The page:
Recorded in the two years following Skelliconnection using low fidelity equipment, specifically, a rustic tape deck and old JVC boom box, Chad VanGaalen's third record is as complex as ever, with all the bells and whistles (sometimes literally) that excessive overdubbing can provide. Brushing the textures aside, it's also VanGaalen's most straightforward album to date. While Skelliconnection was taken from over a hundred songs that he had stockpiled in his basement, causing the mood to jump around aimlessly from one genre extreme to another -- sometimes offering metal ("Flower Gardens") and at other times offering chilled-out electronica ("Red Hot Drops") -- Soft Airplane is a more focused outing; one that rarely travels outside the indie pop realm. Emotive boyish vocals and twee harmonies tinged with sadness spark the first few songs of the album, setting an easygoing and creative mood with organic, banjo and guitar-based tracks in the style of Cloud Cult, John Vanderslice, and the Shins. By the halfway point, electronics start to take precedent and analog synths and blippy drum machines steer the songs "Phantom Anthills" and "TMNT Mask" to danceable domains. It's doubtful these tracks will be used in an upbeat aerobic workout, though, with underlying themes of death spiraled throughout. At the most solemn moments, "Molten Light" is a sweetly sung, albeit creepy, tale of a supernatural woman seeking revenge from beyond the grave, while in the aching "Rabid Bits of Time," VanGaalen quietly proclaims, "No one knows where we go when we're dead or when we're dreaming," to end the stream of vocals with a decree that's as wondrous and innocent as his recording technique.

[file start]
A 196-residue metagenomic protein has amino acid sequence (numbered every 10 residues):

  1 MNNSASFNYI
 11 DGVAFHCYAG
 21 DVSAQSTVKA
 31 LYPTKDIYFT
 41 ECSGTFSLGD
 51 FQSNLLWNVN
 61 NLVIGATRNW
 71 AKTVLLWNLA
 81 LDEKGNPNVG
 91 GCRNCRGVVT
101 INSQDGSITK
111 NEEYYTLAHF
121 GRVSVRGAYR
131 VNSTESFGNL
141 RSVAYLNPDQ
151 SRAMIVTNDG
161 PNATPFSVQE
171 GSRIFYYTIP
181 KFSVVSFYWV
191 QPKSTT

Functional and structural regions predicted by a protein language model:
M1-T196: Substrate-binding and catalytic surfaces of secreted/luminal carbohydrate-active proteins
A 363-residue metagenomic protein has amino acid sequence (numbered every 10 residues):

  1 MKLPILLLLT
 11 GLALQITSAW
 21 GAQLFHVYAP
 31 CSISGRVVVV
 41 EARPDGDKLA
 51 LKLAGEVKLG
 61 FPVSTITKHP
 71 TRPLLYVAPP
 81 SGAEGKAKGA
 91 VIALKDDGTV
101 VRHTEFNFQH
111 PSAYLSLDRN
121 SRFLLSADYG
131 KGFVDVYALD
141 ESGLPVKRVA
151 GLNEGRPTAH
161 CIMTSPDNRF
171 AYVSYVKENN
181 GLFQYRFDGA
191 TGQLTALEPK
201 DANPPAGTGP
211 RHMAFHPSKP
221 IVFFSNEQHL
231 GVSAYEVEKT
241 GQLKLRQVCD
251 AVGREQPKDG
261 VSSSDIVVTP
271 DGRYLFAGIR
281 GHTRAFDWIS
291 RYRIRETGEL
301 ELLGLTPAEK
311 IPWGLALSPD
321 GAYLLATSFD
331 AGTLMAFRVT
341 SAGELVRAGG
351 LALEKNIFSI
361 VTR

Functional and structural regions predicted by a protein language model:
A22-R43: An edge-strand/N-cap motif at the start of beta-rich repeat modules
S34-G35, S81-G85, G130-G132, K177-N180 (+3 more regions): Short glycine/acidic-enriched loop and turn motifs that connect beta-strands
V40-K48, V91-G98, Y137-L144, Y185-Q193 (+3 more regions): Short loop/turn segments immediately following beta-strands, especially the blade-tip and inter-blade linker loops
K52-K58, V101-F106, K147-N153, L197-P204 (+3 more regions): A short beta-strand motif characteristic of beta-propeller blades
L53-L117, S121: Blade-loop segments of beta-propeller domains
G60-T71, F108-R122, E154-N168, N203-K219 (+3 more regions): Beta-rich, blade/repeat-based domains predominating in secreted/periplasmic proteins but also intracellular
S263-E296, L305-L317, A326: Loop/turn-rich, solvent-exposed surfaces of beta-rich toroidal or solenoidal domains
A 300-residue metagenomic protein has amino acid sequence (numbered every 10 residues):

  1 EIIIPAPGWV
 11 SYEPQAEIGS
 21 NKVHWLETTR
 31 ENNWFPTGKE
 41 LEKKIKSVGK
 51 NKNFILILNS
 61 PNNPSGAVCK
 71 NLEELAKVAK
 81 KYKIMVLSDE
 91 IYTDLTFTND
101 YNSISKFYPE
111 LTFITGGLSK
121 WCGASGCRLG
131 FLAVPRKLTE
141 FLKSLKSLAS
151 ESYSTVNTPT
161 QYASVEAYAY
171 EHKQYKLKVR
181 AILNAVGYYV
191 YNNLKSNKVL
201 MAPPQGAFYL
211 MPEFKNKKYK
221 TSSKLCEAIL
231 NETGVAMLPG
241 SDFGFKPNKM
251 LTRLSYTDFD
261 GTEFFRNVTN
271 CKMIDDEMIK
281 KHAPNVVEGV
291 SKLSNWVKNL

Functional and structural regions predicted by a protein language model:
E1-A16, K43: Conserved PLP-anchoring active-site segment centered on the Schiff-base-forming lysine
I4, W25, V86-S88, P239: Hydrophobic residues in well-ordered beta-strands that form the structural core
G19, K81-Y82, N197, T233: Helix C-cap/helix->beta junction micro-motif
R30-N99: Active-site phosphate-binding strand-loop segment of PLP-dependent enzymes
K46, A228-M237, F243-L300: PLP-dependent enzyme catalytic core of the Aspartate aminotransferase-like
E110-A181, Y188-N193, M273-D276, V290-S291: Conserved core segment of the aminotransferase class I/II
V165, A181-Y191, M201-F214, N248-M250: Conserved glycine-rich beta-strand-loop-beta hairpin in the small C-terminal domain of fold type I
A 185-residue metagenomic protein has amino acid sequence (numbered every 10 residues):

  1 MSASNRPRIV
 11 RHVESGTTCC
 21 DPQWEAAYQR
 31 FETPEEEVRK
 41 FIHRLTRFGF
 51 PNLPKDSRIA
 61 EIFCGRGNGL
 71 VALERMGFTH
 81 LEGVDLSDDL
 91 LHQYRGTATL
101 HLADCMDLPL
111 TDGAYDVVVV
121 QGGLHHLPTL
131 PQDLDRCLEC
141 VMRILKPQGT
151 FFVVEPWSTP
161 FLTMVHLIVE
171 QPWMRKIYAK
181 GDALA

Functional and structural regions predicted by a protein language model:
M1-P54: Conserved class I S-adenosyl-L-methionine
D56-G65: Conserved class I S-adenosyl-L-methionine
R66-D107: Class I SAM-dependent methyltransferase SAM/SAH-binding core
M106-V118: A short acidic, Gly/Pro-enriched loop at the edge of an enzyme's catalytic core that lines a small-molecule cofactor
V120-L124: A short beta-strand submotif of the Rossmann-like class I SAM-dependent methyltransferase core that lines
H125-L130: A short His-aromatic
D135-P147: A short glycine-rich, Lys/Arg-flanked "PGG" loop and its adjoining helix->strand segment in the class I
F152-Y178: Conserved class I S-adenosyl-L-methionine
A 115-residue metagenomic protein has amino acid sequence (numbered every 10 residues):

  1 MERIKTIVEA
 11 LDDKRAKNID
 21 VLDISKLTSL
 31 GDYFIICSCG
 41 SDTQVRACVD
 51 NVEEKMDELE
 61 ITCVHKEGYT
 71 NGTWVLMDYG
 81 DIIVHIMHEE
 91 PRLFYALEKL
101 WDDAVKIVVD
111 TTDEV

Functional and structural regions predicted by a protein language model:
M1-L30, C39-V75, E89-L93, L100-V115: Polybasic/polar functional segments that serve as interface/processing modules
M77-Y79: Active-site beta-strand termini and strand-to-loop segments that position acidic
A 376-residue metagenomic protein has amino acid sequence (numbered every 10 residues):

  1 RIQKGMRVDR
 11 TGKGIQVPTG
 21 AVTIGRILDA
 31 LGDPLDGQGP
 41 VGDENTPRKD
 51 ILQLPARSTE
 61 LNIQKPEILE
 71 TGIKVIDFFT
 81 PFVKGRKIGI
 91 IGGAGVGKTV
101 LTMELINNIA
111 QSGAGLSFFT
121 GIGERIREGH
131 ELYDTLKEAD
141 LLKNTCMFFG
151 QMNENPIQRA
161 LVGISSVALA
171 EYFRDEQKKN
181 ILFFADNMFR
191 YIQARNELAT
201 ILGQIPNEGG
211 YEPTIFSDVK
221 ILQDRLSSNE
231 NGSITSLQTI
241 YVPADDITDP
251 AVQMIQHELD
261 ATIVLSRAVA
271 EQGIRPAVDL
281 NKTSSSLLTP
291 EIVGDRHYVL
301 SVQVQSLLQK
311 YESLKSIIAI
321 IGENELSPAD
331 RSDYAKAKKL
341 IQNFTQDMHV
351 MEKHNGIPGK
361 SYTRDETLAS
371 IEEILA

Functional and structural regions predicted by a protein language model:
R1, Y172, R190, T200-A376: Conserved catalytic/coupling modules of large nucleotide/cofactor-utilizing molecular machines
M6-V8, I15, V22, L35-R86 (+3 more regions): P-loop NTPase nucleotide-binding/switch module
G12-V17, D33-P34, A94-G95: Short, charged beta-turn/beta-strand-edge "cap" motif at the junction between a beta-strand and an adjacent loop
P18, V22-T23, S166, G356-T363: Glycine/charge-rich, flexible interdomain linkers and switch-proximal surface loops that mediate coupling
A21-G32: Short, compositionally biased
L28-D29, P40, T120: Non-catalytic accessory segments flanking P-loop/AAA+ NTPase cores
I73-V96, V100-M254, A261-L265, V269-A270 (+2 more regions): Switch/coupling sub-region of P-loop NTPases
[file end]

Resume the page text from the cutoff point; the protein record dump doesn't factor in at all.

AllMusic Review by Jason Lymangrover